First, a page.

And then there's the "My schedule is all messed up!" excuse that I've been milking all summer. My kids being home all day. My husband working evenings now. Summer movies. Sickness. Vacations. Have there been times I could fit in writing? Certainly. Have I used them? No. I've parked myself in front of the TV or computer games instead, and I know I have no one to blame but myself.

To add to this, I'm letting myself off the hook in general. I haven't set goals for this book. I haven't seen the need, since it's basically #4 in my queue, behind TRANSPARENT, SIDEKICK, and HOUSE OF IVY AND SORROW. Not like I have to get it done anytime soon, but it's funny how I actually become a very cranky writer when I don't have deadlines and goals to hit (I'm currently waiting at various stages with the other three). Here I should just be enjoying it and taking my time, and instead I am losing passion and doubting myself because it feels pointless, even when it isn't.

There's only one way to get out of a slump—you have to pick your lazy butt up and get to freaking work. Oh, how I wish there was an easier solution, one that involved more sitting on the couch eating dark chocolate raisins and watching anime. But there isn't.

Because a slump isn't like being stuck when writing. When you get stuck with a story it's often good to step back and think for a second. A slump is not that. A slump is of your own making, and the way back is self-discipline.

So I guess I'd better make myself a schedule, write out a love list, look over my notes, and get back into good habits.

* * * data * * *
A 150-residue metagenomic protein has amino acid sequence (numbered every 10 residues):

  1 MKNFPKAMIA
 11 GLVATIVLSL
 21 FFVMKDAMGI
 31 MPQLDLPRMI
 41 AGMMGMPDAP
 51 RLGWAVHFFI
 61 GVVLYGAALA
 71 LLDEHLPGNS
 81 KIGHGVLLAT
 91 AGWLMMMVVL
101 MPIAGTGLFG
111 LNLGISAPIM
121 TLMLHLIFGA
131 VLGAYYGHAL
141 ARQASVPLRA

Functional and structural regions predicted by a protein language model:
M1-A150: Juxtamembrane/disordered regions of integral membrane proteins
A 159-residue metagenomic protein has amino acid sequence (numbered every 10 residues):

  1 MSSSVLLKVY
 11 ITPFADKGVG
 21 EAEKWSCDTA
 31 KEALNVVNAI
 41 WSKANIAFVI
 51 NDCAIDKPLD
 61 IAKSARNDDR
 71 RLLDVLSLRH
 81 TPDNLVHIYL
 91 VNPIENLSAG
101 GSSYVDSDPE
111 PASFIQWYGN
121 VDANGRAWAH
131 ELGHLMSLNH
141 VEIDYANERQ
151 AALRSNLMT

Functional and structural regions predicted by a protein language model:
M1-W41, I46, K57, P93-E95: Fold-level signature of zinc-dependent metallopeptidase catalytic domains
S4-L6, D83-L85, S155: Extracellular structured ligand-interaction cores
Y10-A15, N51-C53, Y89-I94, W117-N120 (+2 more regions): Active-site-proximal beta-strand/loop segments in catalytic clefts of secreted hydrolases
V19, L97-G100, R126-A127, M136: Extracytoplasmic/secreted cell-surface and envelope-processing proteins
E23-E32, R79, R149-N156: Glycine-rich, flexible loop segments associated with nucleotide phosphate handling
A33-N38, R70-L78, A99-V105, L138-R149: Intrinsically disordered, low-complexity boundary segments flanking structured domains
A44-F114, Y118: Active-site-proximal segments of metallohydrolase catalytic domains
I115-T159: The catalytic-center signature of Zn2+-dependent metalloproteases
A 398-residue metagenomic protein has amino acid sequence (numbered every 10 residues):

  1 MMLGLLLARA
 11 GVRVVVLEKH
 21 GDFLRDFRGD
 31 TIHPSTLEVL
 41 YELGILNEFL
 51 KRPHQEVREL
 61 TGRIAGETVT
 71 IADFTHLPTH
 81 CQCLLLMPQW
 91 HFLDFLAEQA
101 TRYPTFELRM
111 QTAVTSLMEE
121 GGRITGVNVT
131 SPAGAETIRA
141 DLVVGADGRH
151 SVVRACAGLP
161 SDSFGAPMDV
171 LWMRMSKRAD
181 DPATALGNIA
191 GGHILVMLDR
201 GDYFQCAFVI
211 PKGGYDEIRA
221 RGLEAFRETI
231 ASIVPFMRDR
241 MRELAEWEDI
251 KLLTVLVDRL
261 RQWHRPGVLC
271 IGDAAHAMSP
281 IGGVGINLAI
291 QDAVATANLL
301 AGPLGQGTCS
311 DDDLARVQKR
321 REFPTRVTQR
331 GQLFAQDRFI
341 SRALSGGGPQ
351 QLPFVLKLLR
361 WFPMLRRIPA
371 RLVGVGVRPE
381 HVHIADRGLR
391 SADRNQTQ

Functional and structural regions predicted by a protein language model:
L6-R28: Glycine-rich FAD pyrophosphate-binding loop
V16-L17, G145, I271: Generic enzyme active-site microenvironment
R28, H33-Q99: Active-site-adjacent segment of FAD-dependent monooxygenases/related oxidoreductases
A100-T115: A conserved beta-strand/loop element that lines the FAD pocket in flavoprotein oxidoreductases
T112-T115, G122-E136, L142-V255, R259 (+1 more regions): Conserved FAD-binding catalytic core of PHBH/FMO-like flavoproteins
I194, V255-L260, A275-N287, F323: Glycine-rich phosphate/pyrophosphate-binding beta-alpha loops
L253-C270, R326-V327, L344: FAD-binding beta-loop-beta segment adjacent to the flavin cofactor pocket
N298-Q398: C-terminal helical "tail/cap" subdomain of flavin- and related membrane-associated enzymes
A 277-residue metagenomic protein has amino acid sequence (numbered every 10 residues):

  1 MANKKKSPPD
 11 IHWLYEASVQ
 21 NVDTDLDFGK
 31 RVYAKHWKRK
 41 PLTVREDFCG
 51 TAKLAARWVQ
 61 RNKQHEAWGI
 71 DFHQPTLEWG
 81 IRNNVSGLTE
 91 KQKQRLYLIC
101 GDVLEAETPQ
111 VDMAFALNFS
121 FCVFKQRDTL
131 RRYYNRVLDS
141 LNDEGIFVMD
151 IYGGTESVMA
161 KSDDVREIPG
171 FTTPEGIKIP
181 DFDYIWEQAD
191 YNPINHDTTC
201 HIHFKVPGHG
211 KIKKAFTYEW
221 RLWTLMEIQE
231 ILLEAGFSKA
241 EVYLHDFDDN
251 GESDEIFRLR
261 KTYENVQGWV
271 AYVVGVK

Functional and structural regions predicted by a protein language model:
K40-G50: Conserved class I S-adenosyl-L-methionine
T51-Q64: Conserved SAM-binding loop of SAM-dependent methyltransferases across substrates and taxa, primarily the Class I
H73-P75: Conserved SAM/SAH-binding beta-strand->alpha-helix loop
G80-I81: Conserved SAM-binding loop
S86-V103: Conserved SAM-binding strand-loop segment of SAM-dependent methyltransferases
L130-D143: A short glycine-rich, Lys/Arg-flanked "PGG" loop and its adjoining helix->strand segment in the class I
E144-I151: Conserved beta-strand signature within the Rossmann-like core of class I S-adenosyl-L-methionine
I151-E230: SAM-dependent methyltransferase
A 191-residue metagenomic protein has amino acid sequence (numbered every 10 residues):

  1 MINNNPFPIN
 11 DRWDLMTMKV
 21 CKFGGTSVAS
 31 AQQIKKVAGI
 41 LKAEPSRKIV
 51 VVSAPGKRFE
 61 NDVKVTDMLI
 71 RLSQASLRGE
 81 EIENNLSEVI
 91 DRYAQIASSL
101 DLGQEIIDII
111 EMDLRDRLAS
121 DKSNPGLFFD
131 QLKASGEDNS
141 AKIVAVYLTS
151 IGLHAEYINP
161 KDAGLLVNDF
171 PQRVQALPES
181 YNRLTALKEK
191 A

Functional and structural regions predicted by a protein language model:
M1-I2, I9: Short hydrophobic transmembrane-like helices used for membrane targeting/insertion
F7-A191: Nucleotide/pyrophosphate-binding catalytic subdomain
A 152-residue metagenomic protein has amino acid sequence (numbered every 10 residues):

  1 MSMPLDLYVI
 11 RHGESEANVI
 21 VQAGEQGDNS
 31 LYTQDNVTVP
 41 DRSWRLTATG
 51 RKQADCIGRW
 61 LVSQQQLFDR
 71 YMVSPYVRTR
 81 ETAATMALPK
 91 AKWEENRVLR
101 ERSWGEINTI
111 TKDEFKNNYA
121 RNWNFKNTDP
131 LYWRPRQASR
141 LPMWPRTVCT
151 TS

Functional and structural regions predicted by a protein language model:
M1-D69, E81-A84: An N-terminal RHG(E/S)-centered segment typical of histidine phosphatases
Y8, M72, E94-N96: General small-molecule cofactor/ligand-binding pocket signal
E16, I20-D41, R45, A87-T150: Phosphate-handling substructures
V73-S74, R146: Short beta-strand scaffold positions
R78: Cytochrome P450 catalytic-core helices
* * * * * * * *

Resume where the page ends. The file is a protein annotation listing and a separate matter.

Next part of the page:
Tuesday, August 16, 2011

Counting Down

My sister just returned home from New Zealand. She also went to Japan while she was over there, and she brought me back cute things and candy and pretty chopsticks and funny stationery. One set has a cute bear on it and says, "This is a story about bears." It also comes with stickers that say "The bear is under the tree" and "It is so peaceful in the forest."


Anyway, right now is kind of the calm before the storm at my house. Not that this summer has been quiet, because it's seriously been one of the busiest times of my life, but so many things are about to happen. I can feel it, that shift in the air as a new phase begins and another ends.

Dino Boy is starting kindergarten next week. I'm so excited! I'm really interested to see if I cry or not. I didn't cry for preschool, and I keep hearing about moms crying and feel like maybe I'm doing this mothering thing wrong. But either way, he's excited and I'm excited.

Ninja Girl is starting preschool, too. She is beyond ready—she trucks her new backpack everywhere and keeps saying, "I want to go to school NOW!" Me, too, Ninja Girl. She is my social butterfly that I don't quite know how to handle, and she will be so much happier to have an outlet other than her anti-social mom.

And to add to this, I'm awaiting the fabled editorial letter! It's getting close, and I'm not quite sure if I'm nervous or excited or what. I mean, it's kind of scary because I haven't looked at the book since like February, but at the same time I'm so ready to get back into it and do that whole official "Edits for my EDITOR" thing. I still forget sometimes that I HAVE AN EDITOR. Weird. You'd think it would all be real by now, but nope.